Dr Lesley Hulonce was born in Swansea’s Fairwood Hospital on the same day as Fidel Castro’s revolution in Cuba. She began her degree on a part-time basis with the Swansea University DACE adult learning scheme.

She then transferred to the History department where Lesley completed her BA, MA and PhD, finishing in 2013. Lesley has had her studies funded by the AHRC and Swansea University.

Lesley loves teaching as she always endeavours to provide research-led learning to her students. She teaches Health Humanities which can be as varied as the NHS, Medieval Enemas and Abortion in War time.

Lesley has recently been appointed Programme Director for MeSH and is developing a new BSc in Applied Health Humanities programme. Lesley is also on the core team developing the exciting new degree of Applied Social Sciences.

She is co-director of the Research Group for Health, History and Culture https://healthhistoryandculturesite.wordpress.com. Lesley blogs at https://lesleyhulonce.wordpress.com and tweets at @LesleyHulonce and @histhealthcult.

In terms of module development, Lesley is part of a new module planned for the 16/17 academic year: Writing Welsh Lives. This will involve students researching the health of men and women who have written working-class autobiographies. The assessment will include writing a blog.

This year Lesley will complete her first monograph: Pauper Children: Poor Law Childhoods in England and Wales, 1834-1910. She will then be applying for British Academy funding for the research of her second book: Prostitution and Welsh Society 1850-1950.

Publications

  1. Pauper Children and Poor Law Childhoods in England and Wales 1834-1910.

Teaching

  • PPS102 Poverty and Plenty

    This module challenges students to think about the relationships between those in need and those with plenty from the 18th century to today. Using online and traditionally sourced primary sources students will ask questions about why poverty has been perceived as the poor persons¿ fault, and in turn interrogates the motivations of the more affluent in their participation in philanthropic ventures. Themes will include state welfare, private charity, the rise and fall of 20th century welfare practices, and the fall and rise of the finance industry.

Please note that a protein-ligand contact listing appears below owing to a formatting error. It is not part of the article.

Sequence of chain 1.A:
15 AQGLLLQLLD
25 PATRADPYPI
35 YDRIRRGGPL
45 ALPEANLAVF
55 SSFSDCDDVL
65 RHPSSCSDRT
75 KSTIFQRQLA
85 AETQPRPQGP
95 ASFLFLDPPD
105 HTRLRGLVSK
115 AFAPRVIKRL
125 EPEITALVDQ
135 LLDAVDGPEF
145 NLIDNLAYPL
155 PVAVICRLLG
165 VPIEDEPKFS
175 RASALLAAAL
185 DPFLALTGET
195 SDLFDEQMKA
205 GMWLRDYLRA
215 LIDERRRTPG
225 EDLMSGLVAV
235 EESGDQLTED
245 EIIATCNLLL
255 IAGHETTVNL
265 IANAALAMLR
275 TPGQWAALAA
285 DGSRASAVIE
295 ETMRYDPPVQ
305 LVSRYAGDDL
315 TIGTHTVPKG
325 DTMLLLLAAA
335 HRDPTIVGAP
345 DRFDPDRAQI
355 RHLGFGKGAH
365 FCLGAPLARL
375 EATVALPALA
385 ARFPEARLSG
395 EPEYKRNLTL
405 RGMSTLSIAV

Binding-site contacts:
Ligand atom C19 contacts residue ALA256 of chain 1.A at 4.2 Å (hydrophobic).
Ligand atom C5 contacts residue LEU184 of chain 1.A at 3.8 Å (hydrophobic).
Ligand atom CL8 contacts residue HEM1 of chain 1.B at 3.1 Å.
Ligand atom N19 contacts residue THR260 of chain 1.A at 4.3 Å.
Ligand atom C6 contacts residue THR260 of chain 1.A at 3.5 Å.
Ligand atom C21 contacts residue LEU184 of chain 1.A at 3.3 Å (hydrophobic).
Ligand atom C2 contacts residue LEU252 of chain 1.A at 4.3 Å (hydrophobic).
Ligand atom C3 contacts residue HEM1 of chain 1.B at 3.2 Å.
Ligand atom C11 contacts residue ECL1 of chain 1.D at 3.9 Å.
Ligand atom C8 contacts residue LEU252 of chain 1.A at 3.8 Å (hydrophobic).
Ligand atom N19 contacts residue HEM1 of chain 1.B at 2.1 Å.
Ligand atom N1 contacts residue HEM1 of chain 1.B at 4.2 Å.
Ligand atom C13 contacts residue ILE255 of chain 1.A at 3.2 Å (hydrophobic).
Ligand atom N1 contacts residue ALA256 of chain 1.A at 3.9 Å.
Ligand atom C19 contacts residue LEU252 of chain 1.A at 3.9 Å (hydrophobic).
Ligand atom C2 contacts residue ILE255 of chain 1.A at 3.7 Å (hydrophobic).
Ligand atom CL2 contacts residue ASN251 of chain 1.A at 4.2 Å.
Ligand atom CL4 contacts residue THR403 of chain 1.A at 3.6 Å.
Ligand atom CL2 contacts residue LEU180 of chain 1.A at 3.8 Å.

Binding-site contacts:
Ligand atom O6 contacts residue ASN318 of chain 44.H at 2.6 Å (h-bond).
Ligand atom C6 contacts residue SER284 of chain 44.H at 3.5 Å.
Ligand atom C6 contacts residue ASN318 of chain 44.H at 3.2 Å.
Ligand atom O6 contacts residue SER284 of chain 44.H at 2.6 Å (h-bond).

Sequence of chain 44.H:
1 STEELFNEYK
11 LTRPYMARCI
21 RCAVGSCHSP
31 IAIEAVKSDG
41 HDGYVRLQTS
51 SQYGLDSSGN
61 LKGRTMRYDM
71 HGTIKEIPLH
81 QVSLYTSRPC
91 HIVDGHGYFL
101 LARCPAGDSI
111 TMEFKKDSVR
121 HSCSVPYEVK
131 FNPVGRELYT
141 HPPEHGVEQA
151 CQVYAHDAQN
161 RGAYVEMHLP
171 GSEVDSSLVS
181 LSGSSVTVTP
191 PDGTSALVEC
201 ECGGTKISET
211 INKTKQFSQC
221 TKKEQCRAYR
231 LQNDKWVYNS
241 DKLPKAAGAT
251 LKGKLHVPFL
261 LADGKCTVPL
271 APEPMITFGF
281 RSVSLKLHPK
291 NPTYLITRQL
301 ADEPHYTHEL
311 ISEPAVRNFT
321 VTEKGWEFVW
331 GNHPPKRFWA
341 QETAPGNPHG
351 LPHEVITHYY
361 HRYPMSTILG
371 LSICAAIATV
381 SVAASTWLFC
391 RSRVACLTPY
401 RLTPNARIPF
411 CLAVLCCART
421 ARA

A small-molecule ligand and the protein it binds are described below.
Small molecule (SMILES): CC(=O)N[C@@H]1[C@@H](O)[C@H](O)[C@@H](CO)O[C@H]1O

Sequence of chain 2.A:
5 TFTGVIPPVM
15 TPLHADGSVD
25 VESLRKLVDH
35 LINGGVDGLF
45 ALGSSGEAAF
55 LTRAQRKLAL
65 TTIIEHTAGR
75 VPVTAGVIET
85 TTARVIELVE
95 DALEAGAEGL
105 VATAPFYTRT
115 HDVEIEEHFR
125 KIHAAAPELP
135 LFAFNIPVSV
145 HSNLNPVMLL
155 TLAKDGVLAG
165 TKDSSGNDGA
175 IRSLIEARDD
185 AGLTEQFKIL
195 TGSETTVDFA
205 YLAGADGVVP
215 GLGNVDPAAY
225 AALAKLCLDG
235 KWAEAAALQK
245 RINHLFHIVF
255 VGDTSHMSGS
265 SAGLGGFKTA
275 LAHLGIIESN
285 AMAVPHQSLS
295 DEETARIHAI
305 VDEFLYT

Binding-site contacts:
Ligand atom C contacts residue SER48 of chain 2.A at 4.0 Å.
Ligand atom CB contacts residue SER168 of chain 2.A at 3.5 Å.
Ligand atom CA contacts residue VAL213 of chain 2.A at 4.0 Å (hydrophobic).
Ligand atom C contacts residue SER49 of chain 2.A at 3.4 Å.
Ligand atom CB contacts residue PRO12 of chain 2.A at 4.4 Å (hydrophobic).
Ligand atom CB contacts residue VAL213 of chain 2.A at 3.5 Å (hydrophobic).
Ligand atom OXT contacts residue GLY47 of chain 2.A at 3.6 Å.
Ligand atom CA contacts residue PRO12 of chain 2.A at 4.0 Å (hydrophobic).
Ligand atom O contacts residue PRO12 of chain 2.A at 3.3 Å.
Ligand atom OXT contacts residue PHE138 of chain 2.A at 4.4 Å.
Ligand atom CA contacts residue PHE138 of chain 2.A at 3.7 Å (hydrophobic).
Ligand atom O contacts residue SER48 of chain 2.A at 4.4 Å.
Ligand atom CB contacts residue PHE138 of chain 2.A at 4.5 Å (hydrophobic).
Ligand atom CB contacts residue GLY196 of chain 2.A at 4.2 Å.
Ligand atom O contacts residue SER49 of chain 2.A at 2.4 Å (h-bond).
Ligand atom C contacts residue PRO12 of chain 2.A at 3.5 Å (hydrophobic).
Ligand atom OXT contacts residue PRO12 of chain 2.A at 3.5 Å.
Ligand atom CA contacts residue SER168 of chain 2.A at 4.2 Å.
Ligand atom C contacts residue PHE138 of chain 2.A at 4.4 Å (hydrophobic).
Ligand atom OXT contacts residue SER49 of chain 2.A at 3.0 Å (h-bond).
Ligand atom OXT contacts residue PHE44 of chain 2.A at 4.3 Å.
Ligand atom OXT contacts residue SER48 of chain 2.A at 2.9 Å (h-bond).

• SHF108 Introduction to Personal and Professional Development

    This module provides an introduction to the skills and knowledge required for personal and professional development for health care providers.

  • SHP108 Introduction to the History of Medicine - Disease, Health and the Body

    This module introduces students to history as an intellectual activity, identifies the principal resources at the historian¿s disposal, and considers some of the theoretical problems that their use generates. It offers an introduction to the history of medicine and traces major themes from Hippocrates to the NHS. It explores the nature of health, disease and the body via investigation of medicine¿s impact on patients, communities, society and illness.

  • SHP151 Introduction to the History of Medicine

    This module offers an introduction to medical history that focuses on the transition from bedside to laboratory medicine since 1500.

  • SHP206 Maximum Efficiency? Medicine and Society c. 1500-2000

    This module explores the relationship between medicine and society in Britain since 1500, drawing on the following case studies: plague, public health, madness, childbirth, industrial rehabilitation, medicine and war, and drug abuse.

  • SHP212 Care, Cure and Control: Medicine and Society 1500-2000

    This module explores the relationship between medicine and society in Britain since 1500, drawing on the themes such as plague, public health and poverty; psychiatry, sexual health and childbirth, and sensory disabilities and industrial rehabilitation. We will interrogate how the intersection of care, cure and control in medical history impacts on both historical and contemporary medical practice.

  • SHP314 Writing Welsh Lives

    This module relates to the whole of BSc (Hons) Medical Science and Humanities by bringing together diverse threads from other modules and offers more transferable skills, therefore giving the students a more coherent experience. Autobiographies are one of the most important resources we have for learning about the health and disabilities and experiences and identities of ordinary ¿ and extraordinary ¿ people in the past. Memoirs have also been one of the most common forms of writing undertaken by working-class authors but many memoirs are never published and few remain in print. Writing Welsh Lives aims to explore Welsh life writing to make some of this literature publicly available and to explore its significance for understanding working-class culture and identity.

Research Groups